One thing Caño Island does not have much of is wildlife. The ancient forests of thick, giant trees towering overhead are strangely and peacefully quiet. The cacophony concerts of the mainland Osa Peninsula rain forests are absent on Caño. Here, the breeze through the trees, the crashing surf, the running waters and the haunting call of the Inca dove predominate.
You will see no macaws or jaguars at Caño Island. There are so few birds, insects, mammals, reptiles, amphibians, freshwater fish and plant species for one reason: the island effect. Small islands do not have the space needed to produce the necessary diversity for groups big enough to prevent inbreeding. For this same reason, the small ring of marine protected area around the island is not big enough to protect whales and dolphins, sharks and billfish and turtles into the future. Only big protected areas protect big animals.
The island does have some endemic stream fish species and amphibians found nowhere else in the world, although tourists do not get to see them. To save the unique and fragile animals that do live on the island, only two trails were made for visitors, and these may soon shut down to minimize the effects of sedimentation in the island’s streams. Treasure and Indian artifacts are hidden, except for a rather lame pile of artifacts set up so people can see something and that gives them less reason to hike about. Hiking is best left for the Costa Rican mainland.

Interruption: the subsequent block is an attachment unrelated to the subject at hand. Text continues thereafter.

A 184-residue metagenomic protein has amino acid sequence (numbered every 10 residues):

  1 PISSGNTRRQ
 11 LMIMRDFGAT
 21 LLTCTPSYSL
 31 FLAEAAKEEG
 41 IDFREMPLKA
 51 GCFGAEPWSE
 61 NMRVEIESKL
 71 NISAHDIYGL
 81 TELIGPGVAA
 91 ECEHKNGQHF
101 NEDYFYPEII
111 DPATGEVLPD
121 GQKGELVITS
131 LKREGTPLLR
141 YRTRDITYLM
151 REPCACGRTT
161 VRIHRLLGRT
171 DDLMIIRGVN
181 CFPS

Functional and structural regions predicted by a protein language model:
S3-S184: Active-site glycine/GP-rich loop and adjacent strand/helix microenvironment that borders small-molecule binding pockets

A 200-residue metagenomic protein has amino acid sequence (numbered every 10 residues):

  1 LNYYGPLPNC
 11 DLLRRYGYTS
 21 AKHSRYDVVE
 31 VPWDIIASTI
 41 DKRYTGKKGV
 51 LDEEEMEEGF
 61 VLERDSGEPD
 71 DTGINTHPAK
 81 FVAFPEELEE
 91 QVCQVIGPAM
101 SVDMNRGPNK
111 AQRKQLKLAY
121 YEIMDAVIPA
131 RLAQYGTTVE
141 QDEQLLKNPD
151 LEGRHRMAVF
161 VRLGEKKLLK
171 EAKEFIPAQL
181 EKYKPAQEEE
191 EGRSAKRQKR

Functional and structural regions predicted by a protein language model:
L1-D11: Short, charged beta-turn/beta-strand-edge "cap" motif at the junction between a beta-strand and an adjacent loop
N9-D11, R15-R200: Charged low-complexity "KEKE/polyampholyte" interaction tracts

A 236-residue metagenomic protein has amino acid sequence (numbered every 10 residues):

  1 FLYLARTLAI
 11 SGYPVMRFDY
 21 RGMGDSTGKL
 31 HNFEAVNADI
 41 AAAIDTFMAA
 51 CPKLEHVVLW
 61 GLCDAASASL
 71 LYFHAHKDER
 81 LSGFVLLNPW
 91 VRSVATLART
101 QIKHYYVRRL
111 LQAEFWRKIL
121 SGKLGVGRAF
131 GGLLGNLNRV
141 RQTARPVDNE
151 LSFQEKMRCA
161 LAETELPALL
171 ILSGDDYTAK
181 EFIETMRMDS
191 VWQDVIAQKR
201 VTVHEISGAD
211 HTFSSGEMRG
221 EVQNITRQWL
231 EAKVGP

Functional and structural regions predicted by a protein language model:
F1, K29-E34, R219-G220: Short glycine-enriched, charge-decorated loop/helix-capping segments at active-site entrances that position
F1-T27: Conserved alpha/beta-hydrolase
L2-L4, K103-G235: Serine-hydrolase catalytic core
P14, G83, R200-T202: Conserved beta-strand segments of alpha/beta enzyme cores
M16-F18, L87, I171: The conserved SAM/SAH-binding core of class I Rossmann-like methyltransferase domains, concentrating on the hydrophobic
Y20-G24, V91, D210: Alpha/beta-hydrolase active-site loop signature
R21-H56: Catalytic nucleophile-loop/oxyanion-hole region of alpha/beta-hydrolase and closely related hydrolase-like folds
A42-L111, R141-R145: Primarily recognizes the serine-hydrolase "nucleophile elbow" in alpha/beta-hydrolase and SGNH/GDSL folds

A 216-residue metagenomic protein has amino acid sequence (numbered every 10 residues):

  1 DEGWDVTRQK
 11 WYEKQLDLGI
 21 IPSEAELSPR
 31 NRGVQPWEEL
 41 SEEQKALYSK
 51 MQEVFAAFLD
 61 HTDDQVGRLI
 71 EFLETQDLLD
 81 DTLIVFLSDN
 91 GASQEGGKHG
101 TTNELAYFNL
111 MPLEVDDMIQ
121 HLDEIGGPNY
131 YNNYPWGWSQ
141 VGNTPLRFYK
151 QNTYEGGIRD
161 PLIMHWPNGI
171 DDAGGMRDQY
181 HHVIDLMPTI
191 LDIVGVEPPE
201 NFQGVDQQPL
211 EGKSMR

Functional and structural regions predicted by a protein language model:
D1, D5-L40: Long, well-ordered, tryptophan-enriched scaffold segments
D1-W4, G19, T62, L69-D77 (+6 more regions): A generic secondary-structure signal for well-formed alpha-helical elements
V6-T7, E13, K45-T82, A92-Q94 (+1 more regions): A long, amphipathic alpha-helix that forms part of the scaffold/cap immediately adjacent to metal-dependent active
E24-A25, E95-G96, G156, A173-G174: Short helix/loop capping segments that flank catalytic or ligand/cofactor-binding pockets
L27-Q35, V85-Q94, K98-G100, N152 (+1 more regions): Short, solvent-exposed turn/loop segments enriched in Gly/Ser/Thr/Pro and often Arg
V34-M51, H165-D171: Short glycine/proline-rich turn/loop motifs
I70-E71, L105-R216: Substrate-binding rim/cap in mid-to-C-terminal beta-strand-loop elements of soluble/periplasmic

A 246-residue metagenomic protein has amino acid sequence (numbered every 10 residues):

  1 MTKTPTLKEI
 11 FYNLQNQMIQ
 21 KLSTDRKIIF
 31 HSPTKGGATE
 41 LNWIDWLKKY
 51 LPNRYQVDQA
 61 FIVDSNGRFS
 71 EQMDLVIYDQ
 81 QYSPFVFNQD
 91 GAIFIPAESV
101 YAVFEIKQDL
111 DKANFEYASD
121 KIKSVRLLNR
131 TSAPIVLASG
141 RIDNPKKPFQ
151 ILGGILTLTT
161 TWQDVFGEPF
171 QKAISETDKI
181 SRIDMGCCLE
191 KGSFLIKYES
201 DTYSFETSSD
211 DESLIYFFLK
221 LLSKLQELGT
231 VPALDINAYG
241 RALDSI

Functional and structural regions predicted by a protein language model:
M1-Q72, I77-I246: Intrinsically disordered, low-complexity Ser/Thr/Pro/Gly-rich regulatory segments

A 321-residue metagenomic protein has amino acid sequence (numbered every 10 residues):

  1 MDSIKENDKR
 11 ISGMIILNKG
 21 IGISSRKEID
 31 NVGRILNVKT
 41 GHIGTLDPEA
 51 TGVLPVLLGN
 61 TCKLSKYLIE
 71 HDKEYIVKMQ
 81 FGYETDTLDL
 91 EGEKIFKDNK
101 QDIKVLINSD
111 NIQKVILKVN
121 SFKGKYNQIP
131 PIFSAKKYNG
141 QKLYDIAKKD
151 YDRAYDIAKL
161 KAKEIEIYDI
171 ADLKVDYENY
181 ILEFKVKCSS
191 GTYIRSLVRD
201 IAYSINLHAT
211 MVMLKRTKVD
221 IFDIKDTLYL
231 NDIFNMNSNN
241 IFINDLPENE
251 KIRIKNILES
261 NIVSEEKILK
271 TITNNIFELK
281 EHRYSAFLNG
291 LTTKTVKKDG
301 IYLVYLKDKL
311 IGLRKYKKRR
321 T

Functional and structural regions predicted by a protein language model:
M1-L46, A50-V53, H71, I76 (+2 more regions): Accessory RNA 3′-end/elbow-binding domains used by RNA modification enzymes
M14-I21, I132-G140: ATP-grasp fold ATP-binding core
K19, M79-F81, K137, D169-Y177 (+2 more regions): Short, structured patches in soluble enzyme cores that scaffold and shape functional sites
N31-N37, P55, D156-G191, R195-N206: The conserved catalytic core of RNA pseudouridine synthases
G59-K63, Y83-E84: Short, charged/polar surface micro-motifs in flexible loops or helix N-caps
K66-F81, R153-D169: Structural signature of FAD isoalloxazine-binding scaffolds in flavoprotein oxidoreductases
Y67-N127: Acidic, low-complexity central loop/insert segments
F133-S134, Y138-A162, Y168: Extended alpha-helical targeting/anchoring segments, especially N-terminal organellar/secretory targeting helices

Extravagant lunches are probably best left on the mainland as well. With the risk of having too many people eating on the beach, some operators are ending the tradition of competing for the biggest picnic in a crowd. As the main tourist attraction at Caño Island is underwater, some trips now focus on only diving and snorkeling with a quick visit to the beach, and then eat on the boat or the mainland. This is a good thing, because the wastewater from all the ranger station toilet visits may be causing a smothering algae bloom on the corals everyone comes to see.